Claudio Merino
UX design / Strategy & Research
Made with

Metlife Chile. Self service kiosk design

Ux design / UI Design / User testing

The situation

MetLife Chile, one of the largest insurance companies in the country, wanted to improve customer service at its physical locations by promoting self-service through the use of kiosks located at the entrances to their offices.

The mission was to create a simple, easy-to-use interface that would allow users to access and engage with policy information and common processes like payments and form printing. This would, in turn, free up representatives’ attention for other matters.

My role in the project:

Information Architecture: I created a navigable prototype in Axure containing each screen the project would be utilizing.

Interface Design: I supervised the interface design work and was an advisor for the client’s decision -making.

User Testing: I prepared, tested and edited the screen to ensure quality.

How was the process

Self-serving e-kiosk design

Initial Research

The goal was to facilitate the customer service process, taking into account the fact that no one wants to have to go to a branch location but that, in the cases where it’s necessary, to help make the trip short and efficient.

To prepare myself, I studied the behavior of more than twenty self-service devices in Chile and Spain, spending many hours interacting with them, observing how people use them and reading up on their capabilities and features.

Self-serving e-kiosk design

Information Architecture

To these initial steps, I added each of the client’s requirements to create a navigation map, which allowed us to define the scope of each screen and the functionalities we needed to take into consideration. Using this information, we began to construct a first navigable prototype, which we used to validate said information.

Self-serving e-kiosk design

Interface Design and Navigable Prototype

The goal at this stage was to create, as quickly as possible, a prototype that could be tested on-site, with real users, and that would eventually become the future kiosk. During this process, I made sure the applied design would follow MetLife’s visual norms, then coordinated the client’s feedback with the production team. When I’d finished this stage of the project, I uploaded all of the platform’s pages to Invision and created a navigable prototype which allowed us to carry out the user-tests before moving on to constructing the physical kiosk.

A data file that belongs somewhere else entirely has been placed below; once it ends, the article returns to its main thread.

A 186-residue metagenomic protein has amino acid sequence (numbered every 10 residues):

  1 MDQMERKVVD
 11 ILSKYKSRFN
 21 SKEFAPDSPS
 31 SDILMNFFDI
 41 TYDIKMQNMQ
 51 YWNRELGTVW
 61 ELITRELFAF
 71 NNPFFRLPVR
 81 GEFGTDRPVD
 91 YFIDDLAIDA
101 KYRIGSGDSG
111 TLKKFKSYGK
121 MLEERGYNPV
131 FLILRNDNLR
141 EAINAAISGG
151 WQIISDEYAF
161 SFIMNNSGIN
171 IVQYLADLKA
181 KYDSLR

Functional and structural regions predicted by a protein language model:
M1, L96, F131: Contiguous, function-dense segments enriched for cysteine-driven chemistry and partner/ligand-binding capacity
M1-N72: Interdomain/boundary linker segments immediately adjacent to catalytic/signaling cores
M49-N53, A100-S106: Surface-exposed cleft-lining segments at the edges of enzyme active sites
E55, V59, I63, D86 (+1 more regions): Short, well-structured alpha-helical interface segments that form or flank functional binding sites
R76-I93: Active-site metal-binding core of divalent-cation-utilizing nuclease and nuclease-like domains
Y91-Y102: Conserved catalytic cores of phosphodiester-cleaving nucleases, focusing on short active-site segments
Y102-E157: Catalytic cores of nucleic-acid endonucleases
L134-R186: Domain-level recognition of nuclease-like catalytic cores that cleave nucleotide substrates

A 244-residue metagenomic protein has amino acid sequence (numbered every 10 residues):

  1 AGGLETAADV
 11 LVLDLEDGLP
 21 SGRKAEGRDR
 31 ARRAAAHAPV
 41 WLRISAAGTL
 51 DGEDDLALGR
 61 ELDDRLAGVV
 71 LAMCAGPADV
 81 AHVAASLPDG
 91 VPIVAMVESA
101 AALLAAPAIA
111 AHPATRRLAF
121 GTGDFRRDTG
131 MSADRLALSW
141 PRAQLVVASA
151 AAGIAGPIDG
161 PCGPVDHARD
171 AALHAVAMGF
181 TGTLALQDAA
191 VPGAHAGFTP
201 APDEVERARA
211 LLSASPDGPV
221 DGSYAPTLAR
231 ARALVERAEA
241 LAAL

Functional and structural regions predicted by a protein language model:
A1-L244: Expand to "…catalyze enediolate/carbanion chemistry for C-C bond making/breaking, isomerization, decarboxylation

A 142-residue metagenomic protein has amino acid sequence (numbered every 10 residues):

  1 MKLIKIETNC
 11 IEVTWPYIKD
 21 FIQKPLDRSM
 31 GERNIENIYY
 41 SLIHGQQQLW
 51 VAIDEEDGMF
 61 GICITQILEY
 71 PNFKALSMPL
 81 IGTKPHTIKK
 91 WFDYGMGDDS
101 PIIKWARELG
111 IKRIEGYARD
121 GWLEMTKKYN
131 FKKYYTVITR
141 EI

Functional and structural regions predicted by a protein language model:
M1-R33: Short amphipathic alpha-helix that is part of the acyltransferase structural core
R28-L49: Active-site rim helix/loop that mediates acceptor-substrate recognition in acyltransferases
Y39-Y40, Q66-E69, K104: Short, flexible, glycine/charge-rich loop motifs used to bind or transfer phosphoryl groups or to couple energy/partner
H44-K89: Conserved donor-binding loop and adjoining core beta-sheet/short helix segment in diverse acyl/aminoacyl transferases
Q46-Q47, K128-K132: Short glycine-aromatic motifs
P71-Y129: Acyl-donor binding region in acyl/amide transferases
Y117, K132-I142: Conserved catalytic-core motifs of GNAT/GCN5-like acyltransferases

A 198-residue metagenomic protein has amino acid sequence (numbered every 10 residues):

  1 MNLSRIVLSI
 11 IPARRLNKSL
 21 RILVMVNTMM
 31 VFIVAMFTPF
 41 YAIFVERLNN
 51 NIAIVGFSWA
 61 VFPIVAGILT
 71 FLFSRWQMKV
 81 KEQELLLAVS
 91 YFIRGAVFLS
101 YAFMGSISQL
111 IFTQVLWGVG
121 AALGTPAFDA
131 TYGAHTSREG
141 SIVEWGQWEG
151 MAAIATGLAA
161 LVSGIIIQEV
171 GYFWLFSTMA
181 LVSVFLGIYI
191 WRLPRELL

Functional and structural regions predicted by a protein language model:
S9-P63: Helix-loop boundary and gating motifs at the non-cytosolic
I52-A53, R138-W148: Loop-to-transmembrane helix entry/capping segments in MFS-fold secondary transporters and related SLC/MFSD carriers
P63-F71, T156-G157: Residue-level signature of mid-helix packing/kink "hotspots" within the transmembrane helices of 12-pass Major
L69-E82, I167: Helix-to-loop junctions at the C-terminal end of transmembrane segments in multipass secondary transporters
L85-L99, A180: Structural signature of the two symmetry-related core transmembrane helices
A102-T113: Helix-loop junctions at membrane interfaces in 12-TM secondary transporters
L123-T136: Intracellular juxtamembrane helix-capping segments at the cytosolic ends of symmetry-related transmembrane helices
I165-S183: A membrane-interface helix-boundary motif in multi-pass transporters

Self-serving e-kiosk design

User Testing

I conducted a series of individual tests, divided into four client groups, in order to investigate clients’ needs, inconveniences arising from the design, and the expectations of the platform’s users.

Testing activity consisted of soliciting a group of users that would manipulate the self-serve kiosk prototype and complete five tasks previously defined by the client.

Users verbalized their reasoning and decisions, following the Think Aloud protocol, which was then paired with the notes and observations of a second support consultant.

What did I learn?

The kiosk is not just one screen. During the entirety of the design process, we had been preoccupied with ensuring the in-screen interface would be as usable and intuitive as possible; however, this didn’t matter if users confused the slot used to insert their ID card with the credit card tray.

The role of a human being guiding the user remained indispensable. Clients that go to the physical branches will, in the majority of cases, prefer to talk with a person who, after listening to the client’s demands, can help them use the kiosk or call on a representative for assistance.

Testing quickly and early. Some of the discoveries we made during design stage-testing allowed us to recognize key mistakes in our interface, which we were able to correct and improve before beginning construction, saving both parties time and money.

Delivered e-kiosk in Santiago de Chile's office

Delivered e-kiosk in Santiago de Chile's office